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People bullied by their siblings during childhood are up to three times more likely to develop a psychotic illness.
A study suggests children picked on by their brothers and sisters end up traumatised as adults.
Children - Bullies - Families - Girls - Victims
Eldest children are the most likely bullies within families, with girls most likely to be victims. Parents often believe the behaviour is normal and that their children will outgrow it.
But researchers led by Warwick University say being bullied at home means there is no ‘safe space’ to escape the torment.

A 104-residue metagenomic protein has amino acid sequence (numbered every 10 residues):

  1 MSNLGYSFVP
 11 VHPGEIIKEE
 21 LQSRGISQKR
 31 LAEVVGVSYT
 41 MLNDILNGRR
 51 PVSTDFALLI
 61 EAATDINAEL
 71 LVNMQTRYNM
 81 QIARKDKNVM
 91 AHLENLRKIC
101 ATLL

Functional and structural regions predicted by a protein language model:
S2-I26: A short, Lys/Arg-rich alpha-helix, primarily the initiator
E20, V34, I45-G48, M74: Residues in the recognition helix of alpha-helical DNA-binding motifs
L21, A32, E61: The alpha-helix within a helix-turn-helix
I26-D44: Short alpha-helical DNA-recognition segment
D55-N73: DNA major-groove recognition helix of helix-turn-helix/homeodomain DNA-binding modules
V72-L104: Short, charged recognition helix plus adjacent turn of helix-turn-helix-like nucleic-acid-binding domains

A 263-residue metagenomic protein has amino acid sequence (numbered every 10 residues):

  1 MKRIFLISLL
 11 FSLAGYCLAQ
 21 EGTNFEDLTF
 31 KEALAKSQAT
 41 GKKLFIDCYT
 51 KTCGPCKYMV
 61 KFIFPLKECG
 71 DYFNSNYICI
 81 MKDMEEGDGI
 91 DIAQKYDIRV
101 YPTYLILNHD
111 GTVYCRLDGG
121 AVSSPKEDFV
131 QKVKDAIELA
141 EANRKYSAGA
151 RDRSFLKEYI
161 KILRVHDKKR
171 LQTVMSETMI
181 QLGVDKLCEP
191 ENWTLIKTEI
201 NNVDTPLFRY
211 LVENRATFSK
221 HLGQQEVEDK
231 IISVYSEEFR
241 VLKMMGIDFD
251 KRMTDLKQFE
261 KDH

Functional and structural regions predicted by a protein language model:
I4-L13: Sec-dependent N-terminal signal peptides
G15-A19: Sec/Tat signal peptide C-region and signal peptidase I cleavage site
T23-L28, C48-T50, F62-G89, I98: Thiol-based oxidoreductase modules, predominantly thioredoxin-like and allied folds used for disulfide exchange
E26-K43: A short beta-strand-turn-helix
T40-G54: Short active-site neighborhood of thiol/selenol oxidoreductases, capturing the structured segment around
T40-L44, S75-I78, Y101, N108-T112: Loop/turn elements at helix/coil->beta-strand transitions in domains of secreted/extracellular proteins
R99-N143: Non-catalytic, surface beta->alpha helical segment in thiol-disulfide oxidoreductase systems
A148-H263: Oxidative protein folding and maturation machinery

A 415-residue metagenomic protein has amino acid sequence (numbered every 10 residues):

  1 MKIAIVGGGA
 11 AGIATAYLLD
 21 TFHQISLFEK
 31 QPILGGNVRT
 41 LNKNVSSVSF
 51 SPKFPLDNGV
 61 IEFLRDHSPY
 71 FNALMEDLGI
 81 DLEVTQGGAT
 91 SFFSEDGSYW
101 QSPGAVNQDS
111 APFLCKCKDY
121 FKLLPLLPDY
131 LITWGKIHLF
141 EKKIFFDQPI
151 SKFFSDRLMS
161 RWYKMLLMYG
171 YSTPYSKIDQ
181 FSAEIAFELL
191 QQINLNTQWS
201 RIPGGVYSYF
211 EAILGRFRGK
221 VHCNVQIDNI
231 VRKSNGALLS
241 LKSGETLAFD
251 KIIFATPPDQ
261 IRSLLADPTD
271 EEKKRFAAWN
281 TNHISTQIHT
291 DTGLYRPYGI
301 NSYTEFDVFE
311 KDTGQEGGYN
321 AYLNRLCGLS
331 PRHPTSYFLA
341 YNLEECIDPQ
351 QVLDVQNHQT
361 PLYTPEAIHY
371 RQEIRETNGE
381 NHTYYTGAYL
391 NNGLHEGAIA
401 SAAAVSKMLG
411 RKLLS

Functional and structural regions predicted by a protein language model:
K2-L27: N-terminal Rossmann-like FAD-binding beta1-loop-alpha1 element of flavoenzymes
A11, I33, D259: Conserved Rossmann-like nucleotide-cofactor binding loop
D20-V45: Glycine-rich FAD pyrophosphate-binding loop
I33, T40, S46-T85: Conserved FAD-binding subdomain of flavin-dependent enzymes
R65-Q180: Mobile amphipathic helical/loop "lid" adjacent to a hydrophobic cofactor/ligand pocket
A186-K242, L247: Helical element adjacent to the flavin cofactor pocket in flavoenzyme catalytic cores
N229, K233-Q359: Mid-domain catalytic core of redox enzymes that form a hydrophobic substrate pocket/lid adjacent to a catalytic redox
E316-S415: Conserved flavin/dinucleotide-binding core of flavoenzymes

Children - Victim - Times - Week - Month
Children who fall victim to sibling bullying several times a week or month are two to three times more likely to develop a psychotic disorder such as schizophrenia compared to other children.
For those bullied both at home and in school, their odds are four times as high.
Findings - Analysis - Children - Symptoms
The findings are based on analysis of almost 3,600 British children questioned about bullying aged 12 and about psychotic symptoms aged 18.
Senior author Professor Dieter Wolke, from the University of Warwick’s Department of Psychology, said: ‘Bullying by siblings has been until recently widely ignored as a trauma that may lead to serious mental health problems such as psychotic disorder.
Evidence - Shows - Children - Times - Week
Previous evidence shows children bullied several times a week by their siblings in middle childhood are twice as likely to suffer depression and self-harm.
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